Thames Estuary walks
You don’t need to go far to enjoy a beautiful countryside walk. Explore the 29 mile Thames Estuary Path broken down into five different walks, all beginning and ending at a c2c train station.
The Thames Estuary Path has five famous walks through the lush South Essex Marshes. Along the routes you’ll find historic sites, breathtaking landscapes, a wealth of Green Heritage and an abundance of wildlife areas.
Enjoying these walks makes a for a fun day out with friends or family, without having to break the bank. All the routes start and end at a c2c train station, and you can save on your train travel with one of our great value off-peak fares. Simply jump on a train heading towards Shoeburyness from London Fenchurch Street, or in the other direction, and get out at your starting station of choice. If you buy your tickets online 3+ days before travel, you can get from central London to Tilbury Town from £7.60 return.
Distance: 7 miles
Estimated Time: 2.5-3 hours
Your journey begins at Tilbury Station and, after a short walk past Tilbury docks, the path leads to the historic 16th century Tilbury Fort. You’ll then pass along the base of the power station sea wall on the foreshore of the Thames, leading to the historic nineteenth century Coalhouse Fort on the bend of the river. The path continues following the Thames before turning towards our East Tilbury train station.
East Tilbury Station to Stanford-le-Hope Station
Distance: 3.5 miles
Estimated time: 1-1.5 hours
This path begins at East Tilbury station and runs towards Thurrock Thameside Nature Park. A causeway was created to take walkers over the lake, rich in biodiversity and home to many varieties of birds. Reptiles and butterflies can be seen throughout summer and, in winter, migratory birds from around the world are often spotted. Once past the park, walkers can either make their way to Stanford-le-Hope Station (which is also the start of the next walk if you’re not too tired!) or continue on towards Pitsea.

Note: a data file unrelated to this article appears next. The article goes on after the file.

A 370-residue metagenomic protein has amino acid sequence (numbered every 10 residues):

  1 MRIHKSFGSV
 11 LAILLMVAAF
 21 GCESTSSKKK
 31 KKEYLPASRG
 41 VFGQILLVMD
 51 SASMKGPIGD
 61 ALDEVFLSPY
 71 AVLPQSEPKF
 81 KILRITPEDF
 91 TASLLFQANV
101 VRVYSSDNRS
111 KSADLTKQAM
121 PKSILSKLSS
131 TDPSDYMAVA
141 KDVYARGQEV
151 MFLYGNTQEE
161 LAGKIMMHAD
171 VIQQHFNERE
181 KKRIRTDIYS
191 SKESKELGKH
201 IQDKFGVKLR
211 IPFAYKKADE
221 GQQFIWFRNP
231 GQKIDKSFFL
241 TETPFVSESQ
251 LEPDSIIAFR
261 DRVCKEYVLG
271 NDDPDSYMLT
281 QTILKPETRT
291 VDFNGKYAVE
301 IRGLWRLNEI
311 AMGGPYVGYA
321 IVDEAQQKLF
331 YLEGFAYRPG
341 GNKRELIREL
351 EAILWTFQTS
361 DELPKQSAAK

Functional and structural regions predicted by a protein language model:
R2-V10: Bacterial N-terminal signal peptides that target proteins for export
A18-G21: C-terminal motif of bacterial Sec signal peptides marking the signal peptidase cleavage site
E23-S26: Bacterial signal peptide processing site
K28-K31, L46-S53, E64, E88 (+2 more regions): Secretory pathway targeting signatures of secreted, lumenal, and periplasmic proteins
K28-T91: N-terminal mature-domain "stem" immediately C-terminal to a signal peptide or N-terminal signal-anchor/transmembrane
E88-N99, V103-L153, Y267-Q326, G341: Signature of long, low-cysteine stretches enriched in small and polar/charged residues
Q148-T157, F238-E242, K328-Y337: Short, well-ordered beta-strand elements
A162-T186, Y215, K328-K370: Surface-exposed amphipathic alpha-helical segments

Stanford-le-Hope Station to Pitsea Station
Distance: 10 miles
Estimated Time: 4-5 hours
The Stanford to Pitsea walk is the longest path at 10 miles in length. The path takes a route across the countryside, away from the Thames, and around the London Gateway Port. Some sections of fields on the Fobbing and Corringham marshes contain livestock, so walkers are advised to keep dogs on leads at these points. These marshes are miles from the road and the sense of isolation is pure peace.
Distance: 3.5 miles
Time estimate: 1-1.5 hours
From Pitsea Station, the path heads east along the north side of the train line, through fields from Pitsea towards Benfleet. The path runs under the railway and onto the huge Bowers Marsh Nature Reserve, run by the RSPB. In summer these fields are full of beautiful wildflowers and are amazing as the backdrop to a romantic or family photo shoot. The path joins Benfleet Creek as it passes north of Canvey Island.
Distance: 4 miles
Estimated Time: 1.5-2 hours
The final part of the path continues from Benfleet station along the creek towards Leigh-on-Sea. This part of the route is also suitable for cycling. Sailing clubs line the route, as well as a café situated in an old boat if you need a caffeine pick me up! Hadleigh Castle overlooks the path and can be reached by taking a short detour up the hill. Once you arrive at Leigh-on-Sea, walkers can enjoy a well-earned rest at one of the many pubs, cafes and shell fish stalls. See our guide to Leigh-on-Sea for more information.
Website and Maps
Maps are downloadable from the Thames Estuary Path website, and are also available from local libraries and c2c train stations. You can also download an in-depth text guide here, which gives clear walking directions and plenty of interesting information about the sights along the route.
When to Go
These walks can be beautiful at any time of year. Try going on a cold crisp winter day, or a fresh spring day to see signs of new life everywhere you look. Do be aware that paths may be muddy during rainy periods.
Walkers with Dogs
There are certain sections of the paths where dogs must be on their leads, which are clearly indicated by signs along the route.